World Mental Health Day

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10 October is World Mental Health Day. Whilst one in four of us will experience issues relating to mental health, it is not a subject that is easy to raise or discuss. However, the pandemic has left us all more vulnerable, and now more than ever people are open to discussing the impact of mental health on our lives.

This is important, because aspects of life we take for granted can become more difficult if you are living with a mental health issue. It is crucial that steps are taken to ensure adequate support is provided. Longmores can advise on what you can do to plan ahead if in future you can’t make decisions for yourself because you lack capacity; how you can support someone in making decisions and protect their welfare, and what to do when plans haven’t been made.

How can I plan for myself?

We can help you choose and appoint suitable attorneys to make financial or health and welfare decisions on your behalf. Generally, an attorney can take any decisions which you would take yourself, and health and welfare attorneys may give or withhold consent to life-sustaining treatment if you give them that power. As a result, care should be taken with the information you provide to your attorneys, and we have extensive experience in tailoring powers of attorney to ensure that your attorneys are able to support you as you would wish.

In certain circumstances, some people may wish to make or have already made an Advance Decision, which relates to the refusal of medical treatment and is legally binding. We can help you ensure that if you also wish to appoint attorneys, you don’t invalidate any part of the Advance Decision.

How do I help make decisions for someone else?

Whether you are acting as an attorney, deputy or friend or relative, the person concerned is assumed to have capacity unless an assessment shows otherwise. In more ordinary situations, friends and family can make this assessment. However, for more difficult or significant decisions, such as making a gift or a Will, any irreversible decision with long-term effects, or if you are uncertain as to how the instructions in an LPA should be carried out, you should seek legal advice before you act, as permission or further direction from the Court of Protection may be required.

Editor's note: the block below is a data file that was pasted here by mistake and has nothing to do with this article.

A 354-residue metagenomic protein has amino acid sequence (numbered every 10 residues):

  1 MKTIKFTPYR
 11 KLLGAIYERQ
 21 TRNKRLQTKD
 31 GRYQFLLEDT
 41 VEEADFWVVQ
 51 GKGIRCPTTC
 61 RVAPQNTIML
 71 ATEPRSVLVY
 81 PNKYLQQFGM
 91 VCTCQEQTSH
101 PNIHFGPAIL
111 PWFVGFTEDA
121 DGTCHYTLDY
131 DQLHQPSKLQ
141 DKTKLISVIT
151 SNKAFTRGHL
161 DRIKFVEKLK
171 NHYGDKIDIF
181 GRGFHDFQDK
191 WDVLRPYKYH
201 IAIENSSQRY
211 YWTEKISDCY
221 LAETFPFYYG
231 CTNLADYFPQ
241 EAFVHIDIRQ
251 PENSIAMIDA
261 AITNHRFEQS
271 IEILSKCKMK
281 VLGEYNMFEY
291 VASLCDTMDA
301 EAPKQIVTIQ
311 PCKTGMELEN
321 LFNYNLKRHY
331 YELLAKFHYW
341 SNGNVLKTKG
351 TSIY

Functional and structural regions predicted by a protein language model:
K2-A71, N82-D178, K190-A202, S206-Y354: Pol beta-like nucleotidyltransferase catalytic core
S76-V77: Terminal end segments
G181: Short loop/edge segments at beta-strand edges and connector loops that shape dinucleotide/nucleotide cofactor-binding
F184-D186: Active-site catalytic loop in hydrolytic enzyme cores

How can I provide for someone who lacks capacity?

If you have a child with mental health issues whose welfare you wish to ensure after your death, you should prepare a Will. This will avoid money being left outright to them through intestacy which they cannot manage, or which might jeopardise their benefits. With a Will, the money can be left to trustees, whom you choose, to be responsible for holding the money and using it to benefit the person concerned.

Trusts may also be used by anyone else wanting to protect the welfare of a loved one who is unable to deal with money themselves.

What happens if no plans have been made?

If no attorneys have been appointed, an application can be made to the Court of Protection to appoint a ‘Deputy’. They can make financial decisions for the person lacking mental capacity. However, the Court does not often appoint Deputies for personal decisions, and it is a lengthy and expensive process.

Where medical decisions need to be taken, a health professional may act, and may consider the opinions of those who are close. However, an attorney is ready to speak on your behalf, is aware of your wishes and feelings, and their decision cannot be overridden, so this is a situation best planned for.

Except for certain circumstances where the Court will act, Wills cannot generally be made for people lacking capacity, so again, you should plan for this in advance.

Here to Help

If you would like to start planning and putting some provisions in place, please get in touch with Victoria Wood, Associate Solicitor in the Older and Vulnerable Client Team.

Please note the contents of this blog are given for information only and must not be relied upon. Legal advice should always be sought in relation to specific circumstances.